Canada is in the midst of the second wave of COVID-19, and mass lockdowns and a devastating recession seem inevitable.

Today in The Conversation Canada, Blayne Haggart of Brock University issues a harsh critique of governments across Canada for their failure to contain the disease due to placing more importance on keeping businesses open than stopping community transmission. 

He writes: “COVID-19 may be a natural phenomenon, but our economic wounds are almost entirely self-inflicted, driven by the faulty assumption of a trade-off between keeping the economy going and fighting the pandemic.” This faulty logic, he points out, has failed to grasp that containing the disease was the best way to save the economy over the long term, and literally means that some Canadians will continue to pay with their lives.

Also today:

All the best.

Lee-Anne Goodman

Politics, Business + Economics Editor

A person wears a protective face mask to help prevent the spread of COVID-19 as they walk past the emergency department of the Vancouver General Hospital on Nov. 18, 2020. THE CANADIAN PRESS/Jonathan Hayward

Want to save the economy? Start by vanquishing COVID-19

Blayne Haggart, Brock University

Saving the economy requires minimizing, if not eliminating, community COVID-19 transmission.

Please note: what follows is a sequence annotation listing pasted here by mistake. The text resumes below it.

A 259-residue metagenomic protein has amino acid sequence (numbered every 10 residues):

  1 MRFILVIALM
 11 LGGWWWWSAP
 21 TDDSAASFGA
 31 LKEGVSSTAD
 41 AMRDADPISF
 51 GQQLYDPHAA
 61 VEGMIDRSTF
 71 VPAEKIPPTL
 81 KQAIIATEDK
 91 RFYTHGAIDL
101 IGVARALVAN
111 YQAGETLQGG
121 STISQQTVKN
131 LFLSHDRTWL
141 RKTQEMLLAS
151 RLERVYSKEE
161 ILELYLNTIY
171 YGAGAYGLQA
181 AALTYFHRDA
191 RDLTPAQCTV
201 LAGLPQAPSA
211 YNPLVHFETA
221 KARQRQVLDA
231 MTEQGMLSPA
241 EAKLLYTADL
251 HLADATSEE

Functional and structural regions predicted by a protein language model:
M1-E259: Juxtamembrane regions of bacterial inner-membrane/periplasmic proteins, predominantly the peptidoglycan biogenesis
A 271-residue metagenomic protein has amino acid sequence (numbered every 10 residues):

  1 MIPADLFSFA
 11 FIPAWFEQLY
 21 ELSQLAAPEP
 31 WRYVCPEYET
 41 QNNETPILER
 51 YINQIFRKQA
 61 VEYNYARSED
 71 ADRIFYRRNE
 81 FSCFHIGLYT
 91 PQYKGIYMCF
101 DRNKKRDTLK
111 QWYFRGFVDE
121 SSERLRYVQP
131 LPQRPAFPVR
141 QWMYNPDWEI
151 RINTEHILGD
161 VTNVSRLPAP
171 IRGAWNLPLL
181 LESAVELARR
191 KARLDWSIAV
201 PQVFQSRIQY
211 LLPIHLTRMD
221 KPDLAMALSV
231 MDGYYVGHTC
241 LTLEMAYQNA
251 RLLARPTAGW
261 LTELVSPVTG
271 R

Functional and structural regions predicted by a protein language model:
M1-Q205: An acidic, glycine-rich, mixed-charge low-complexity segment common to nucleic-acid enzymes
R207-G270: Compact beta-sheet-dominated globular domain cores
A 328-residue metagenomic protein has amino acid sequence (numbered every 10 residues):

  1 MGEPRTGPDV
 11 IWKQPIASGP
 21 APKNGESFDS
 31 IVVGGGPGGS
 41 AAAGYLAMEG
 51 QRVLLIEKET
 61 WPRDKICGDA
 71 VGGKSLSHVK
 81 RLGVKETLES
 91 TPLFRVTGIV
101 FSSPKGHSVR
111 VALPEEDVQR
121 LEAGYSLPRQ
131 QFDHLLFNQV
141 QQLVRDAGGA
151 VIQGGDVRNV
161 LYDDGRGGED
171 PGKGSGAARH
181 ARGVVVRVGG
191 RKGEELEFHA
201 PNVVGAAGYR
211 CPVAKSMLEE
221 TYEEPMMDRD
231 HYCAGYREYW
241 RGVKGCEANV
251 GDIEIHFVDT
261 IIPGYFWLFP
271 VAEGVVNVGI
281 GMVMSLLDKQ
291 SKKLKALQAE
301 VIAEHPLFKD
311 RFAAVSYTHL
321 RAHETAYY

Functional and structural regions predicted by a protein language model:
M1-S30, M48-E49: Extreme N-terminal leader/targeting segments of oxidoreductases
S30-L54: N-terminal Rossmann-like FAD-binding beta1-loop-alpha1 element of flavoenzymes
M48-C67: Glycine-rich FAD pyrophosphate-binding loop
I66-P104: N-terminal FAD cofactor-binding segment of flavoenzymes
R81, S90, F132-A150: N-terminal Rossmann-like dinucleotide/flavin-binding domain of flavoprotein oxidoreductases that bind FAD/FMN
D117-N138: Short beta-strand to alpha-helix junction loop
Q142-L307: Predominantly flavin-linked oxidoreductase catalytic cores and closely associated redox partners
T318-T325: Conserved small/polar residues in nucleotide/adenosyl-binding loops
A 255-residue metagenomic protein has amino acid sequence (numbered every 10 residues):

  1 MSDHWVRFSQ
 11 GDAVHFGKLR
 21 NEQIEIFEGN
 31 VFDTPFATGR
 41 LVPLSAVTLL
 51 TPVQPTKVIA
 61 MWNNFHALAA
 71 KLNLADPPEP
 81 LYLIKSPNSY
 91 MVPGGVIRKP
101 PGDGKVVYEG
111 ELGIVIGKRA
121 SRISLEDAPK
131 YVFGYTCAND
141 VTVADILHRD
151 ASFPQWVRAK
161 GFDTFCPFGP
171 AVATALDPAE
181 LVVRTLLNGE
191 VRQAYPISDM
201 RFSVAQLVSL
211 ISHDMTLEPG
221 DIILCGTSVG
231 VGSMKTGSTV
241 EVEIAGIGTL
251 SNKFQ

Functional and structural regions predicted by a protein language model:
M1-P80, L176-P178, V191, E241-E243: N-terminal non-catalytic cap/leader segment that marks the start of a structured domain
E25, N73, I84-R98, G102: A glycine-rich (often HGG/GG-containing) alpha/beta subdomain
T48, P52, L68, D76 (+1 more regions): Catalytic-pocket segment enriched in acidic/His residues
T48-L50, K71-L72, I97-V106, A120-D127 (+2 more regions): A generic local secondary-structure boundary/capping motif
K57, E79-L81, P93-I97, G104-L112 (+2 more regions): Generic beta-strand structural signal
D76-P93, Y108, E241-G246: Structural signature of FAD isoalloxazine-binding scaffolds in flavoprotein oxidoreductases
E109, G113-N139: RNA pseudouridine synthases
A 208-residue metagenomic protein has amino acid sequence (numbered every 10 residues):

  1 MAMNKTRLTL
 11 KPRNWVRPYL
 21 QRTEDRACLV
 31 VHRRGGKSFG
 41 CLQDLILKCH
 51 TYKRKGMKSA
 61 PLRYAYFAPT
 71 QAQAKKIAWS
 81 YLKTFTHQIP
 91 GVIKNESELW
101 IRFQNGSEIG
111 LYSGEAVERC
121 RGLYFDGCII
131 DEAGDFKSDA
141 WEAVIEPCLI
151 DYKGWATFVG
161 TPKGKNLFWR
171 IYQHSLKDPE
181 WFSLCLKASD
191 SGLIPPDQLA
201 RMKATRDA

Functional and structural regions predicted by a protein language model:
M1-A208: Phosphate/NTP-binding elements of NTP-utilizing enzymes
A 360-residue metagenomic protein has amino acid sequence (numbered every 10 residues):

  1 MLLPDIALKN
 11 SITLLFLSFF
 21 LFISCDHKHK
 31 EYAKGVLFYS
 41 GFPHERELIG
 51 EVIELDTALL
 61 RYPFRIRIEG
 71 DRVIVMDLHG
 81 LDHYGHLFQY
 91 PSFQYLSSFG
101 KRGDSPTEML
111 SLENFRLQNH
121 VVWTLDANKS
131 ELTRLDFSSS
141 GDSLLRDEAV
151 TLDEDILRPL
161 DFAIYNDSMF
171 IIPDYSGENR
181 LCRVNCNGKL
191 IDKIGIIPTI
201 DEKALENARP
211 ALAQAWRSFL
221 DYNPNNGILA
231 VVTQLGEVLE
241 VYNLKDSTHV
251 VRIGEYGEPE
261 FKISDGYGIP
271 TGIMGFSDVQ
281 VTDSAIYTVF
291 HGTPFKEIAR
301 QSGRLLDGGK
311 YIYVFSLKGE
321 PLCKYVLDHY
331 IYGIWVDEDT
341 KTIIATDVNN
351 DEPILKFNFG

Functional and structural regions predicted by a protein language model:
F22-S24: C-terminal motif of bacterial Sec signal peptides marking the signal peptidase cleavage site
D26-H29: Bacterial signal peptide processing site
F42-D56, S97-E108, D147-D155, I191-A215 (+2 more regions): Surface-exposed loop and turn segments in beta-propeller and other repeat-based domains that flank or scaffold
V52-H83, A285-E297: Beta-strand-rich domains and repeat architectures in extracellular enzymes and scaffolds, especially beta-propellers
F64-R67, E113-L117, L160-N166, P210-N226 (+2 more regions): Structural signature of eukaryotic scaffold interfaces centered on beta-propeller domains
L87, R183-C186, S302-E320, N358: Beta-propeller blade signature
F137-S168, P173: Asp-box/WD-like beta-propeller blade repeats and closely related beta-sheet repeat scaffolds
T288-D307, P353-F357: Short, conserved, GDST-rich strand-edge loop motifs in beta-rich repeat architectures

New recommendation advise using an additional layer of polypropylene fabric in cloth masks to act as a filter. (Sara Alas/Niko Apparel)

Polypropylene, the material now recommended for COVID-19 mask filters: What it is, where to get it

Catherine Clase, McMaster University; Charles-Francois de Lannoy, McMaster University; Scott Laengert, McMaster University

Everything you need to know about non-woven polypropylene, the fabric now recommended for use as a filter in cloth face masks: What it is, what to look for and where to find it.

Thermal image of New York City’s first passive house on a -10 C degree night. (Shutterstock)

How ‘net-zero’ and ‘passive’ houses can cut carbon emissions — and energy bills

Richard leBrasseur, Dalhousie University

Changes to the way houses and other buildings are constructed could lower energy use and greenhouse gas emissions.

Canada’s Vasek Pospisil returns a shot to Italy’s Jannik Sinner, during the final match of the 2020 Sofia Open on Nov. 14, 2020. (AP Photo)

Pro tennis needs an organization that advocates for players’ health, safety and prize money

Swarali Patil, Western University

The establishment of a professional tennis players' association that advocates on behalf of professional athletes brings to the foreground the conflict between athletes' needs and corporate interests.

La Conversation Canada

Les étudiants universitaires ont des taux de détresse avoisinant les 60%. Il est urgent de leur venir en aide. Shutterstock

Covid-19 : la détresse des étudiants universitaires est bien réelle

Christiane Bergeron-Leclerc, Université du Québec à Chicoutimi (UQAC); Ariane Blackburn, Université du Québec à Chicoutimi (UQAC); Danielle Maltais, Université du Québec à Chicoutimi (UQAC)

Les étudiants universitaires ont des taux de détresse avoisinant les 60 %. Il est urgent de leur venir en aide.



Science + Technology